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    Linux Guru Rubberman's Avatar
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    Quote Originally Posted by MikeTbob View Post
    Gentoo will compile fine on 1GB, it just takes a little longer than if you had say, 4 GB.
    Yeah. I built my first Gentoo system on a 386MB RAM 450MHz Pentium II. Built and worked just fine. In fact, it still works today.
    Sometimes, real fast is almost as good as real time.
    Just remember, Semper Gumbi - always be flexible!

  6. #5
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    Quote Originally Posted by MikeTbob View Post
    Gentoo will compile fine on 1GB, it just takes a little longer than if you had say, 4 GB.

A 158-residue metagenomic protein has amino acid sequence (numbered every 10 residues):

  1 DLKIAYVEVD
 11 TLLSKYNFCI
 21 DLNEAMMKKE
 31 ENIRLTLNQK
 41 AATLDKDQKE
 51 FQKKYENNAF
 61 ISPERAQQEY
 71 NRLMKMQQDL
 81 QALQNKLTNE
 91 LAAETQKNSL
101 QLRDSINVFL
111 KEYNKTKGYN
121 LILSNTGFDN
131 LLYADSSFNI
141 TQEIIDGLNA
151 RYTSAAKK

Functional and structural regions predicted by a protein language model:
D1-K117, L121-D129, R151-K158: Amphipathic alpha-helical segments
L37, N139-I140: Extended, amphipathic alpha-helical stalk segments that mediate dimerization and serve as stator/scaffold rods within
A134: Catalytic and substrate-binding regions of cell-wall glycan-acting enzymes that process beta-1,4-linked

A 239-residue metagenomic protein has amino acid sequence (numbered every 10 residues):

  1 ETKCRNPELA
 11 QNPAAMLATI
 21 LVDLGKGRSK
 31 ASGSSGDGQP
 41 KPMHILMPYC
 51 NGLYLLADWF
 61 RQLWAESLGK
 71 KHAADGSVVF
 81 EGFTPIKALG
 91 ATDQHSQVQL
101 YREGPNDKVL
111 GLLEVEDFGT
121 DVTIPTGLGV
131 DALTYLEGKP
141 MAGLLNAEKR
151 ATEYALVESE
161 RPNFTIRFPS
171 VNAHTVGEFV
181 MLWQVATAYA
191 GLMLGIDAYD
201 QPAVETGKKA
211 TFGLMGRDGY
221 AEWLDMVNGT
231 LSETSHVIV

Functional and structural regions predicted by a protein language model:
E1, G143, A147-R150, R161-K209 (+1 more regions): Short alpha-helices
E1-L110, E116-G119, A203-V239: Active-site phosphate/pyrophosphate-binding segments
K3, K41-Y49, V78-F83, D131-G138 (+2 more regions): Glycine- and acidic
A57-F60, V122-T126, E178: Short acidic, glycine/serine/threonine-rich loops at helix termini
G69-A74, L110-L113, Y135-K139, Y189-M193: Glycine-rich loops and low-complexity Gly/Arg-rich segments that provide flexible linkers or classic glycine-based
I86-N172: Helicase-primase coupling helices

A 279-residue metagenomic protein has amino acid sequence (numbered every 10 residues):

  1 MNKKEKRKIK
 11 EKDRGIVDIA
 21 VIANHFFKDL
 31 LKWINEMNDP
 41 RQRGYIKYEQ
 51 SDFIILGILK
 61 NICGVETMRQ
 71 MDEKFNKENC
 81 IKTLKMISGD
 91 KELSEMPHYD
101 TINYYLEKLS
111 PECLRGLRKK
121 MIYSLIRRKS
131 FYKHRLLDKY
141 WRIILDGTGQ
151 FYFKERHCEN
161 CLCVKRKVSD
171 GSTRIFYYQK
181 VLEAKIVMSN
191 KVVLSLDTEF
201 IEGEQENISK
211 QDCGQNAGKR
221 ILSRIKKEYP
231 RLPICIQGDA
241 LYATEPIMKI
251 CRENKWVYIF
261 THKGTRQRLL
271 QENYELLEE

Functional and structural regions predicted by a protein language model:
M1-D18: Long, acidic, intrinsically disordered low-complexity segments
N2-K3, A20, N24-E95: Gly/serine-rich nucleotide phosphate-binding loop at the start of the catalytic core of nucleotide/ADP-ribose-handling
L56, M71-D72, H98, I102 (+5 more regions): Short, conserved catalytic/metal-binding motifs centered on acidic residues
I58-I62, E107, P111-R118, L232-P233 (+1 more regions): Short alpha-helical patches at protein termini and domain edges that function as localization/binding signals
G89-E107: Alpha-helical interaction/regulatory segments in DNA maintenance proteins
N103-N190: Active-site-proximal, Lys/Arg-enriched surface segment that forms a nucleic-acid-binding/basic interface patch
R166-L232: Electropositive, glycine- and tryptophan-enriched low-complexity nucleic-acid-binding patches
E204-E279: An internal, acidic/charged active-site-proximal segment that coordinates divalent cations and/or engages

How longer is "little longer" ? Could you give an estimate like 20% longer, 100% longer, etc ? "little" sounds too politically correct
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    Linux Guru Rubberman's Avatar
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    That's an "it depends" kind of reply...

    If you have little other stuff running (no GUI, or other non-critical services for example), and you can build without hitting the swap file, then it's 6 of one and a half-dozen of the other. If you hit the swap file, then things can slow down significantly. How significantly depends a lot upon disc I/O speed. Since your disc is a sold-state device, maybe by 50% or less of a slow down. However, without actually doing some benchmarks, this is just a SWAG (Stupid Wild Ass Guess).
    Sometimes, real fast is almost as good as real time.